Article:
Image for - South Eastern Nigerian Seafood Diets have Desirable Effects on Biochemical Indices of Experimental Rabbits
NC: Normal Control, TFC: Test Feed Control

All data were expressed as Mean±SEM. Differences at p<0.05 were considered significant.


The results of the lipid profile (Table 2) showed that the value of the cholesterol concentrations ranged from 71.26±1.18 in the rabbits fed with clam to 111.56±1.13 in the rabbits fed with crab. The result showed that the rabbits fed with clam, periwinkle and the combination of clam, periwinkle, crab and crayfish had lower cholesterol concentrations when compared with the normal control while the rabbits fed with crayfish and crab had higher cholesterol concentrations than the positive control. The triacylglycerol values ranged from 111.68±0.71 in the periwinkle group to 159.56±1.45 in the normal control. The triacylglycerol values showed that the entire seafood-treated groups had lower triacylglycerol levels relative to the normal control. The results also showed that the normal control group had the highest value of low density lipoprotein-cholesterol concentration when compared to the treated groups while the group that fed on the combined diet had the lowest LDL-cholesterol level. Also the values of the high density lipoprotein-cholesterol showed marginal variation in all the groups. The results of serum electrolyte estimation are shown in Table 3. Potassium levels ranged from 6.14±0.30-6.14±0.30, chloride levels from 83.14±0.55-96.08±1.81, bicarbonate levels from 24.42±1.30-32.92±1.68 and sodium levels from 189.30±1.15 to 217.58±0.63. The result of the serum total protein (Table 4) showed marginal change in the concentration of the total protein in the treated groups when compared with the control. Total protein concentration ranged from 6.32±0.12 in the periwinkle group to 7.38±0.22 in the control.

Table 2:
Results of lipid profile of experimental animals (mg dL–1)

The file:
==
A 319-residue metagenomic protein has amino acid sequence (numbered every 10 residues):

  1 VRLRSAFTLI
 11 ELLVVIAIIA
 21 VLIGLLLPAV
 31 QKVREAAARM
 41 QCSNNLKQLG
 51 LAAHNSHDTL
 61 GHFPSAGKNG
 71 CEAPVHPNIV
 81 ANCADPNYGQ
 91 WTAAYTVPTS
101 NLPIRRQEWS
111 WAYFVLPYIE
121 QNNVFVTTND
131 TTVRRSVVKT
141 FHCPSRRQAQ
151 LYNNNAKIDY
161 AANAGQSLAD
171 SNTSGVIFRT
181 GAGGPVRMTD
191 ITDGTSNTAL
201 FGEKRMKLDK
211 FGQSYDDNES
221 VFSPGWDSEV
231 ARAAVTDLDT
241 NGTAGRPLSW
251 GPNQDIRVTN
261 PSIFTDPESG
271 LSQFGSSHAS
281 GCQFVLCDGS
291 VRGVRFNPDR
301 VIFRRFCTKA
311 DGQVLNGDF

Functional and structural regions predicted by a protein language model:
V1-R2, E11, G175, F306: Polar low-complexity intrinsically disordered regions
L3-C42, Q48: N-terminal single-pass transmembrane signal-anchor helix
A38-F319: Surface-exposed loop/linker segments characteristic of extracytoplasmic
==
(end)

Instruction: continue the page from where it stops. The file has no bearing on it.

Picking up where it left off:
Image for - South Eastern Nigerian Seafood Diets have Desirable Effects on Biochemical Indices of Experimental Rabbits
Values are mean±standard deviation. Values with different superscripts per column are significantly different (p<0.05)

Table 3:
Result of serum electrolytes concentrations (mMol L–1)
Image for - South Eastern Nigerian Seafood Diets have Desirable Effects on Biochemical Indices of Experimental Rabbits
Values are mean±standard deviation. Values with different superscripts per column are significantly different (p<0.05)

Table 4:
Results of total protein concentrations
Image for - South Eastern Nigerian Seafood Diets have Desirable Effects on Biochemical Indices of Experimental Rabbits
Values are means of 3 determinations±standard deviation. Values with different superscripts per column are significantly different (p<0.05)


The health benefits of seafood consumption as reported by Sidhu22 are due to its content of proteins, unsaturated fatty acids and polyunsaturated fatty acids (PUFAs) especially omega-3 PUFAs. Our results showed that the groups fed with crab and crayfish had higher serum cholesterol and lower triacylglycerol (TAG) levels when compared to the normal control. The reduction of TAG levels in all the test groups is a healthy nutritional outcome. However the fact that the groups fed with periwinkle, clam and the combined diet had lower serum cholesterol and TAG levels when compared to the control means that they are better diets since total cholesterol and TAG levels are significant and independent markers of possible coronary heart events. The lower serum TAG could be as a result of increased amount of monounsaturated (MUFA) and polyunsaturated fatty acids (PUFA) in the seafood supplemented diets. MUFA and PUFA promote better clearance of TAG from the blood23. It is also observed that the usually stated inverse correlation between levels of triacylglycerol and HDL-cholesterol does not hold true in this instance.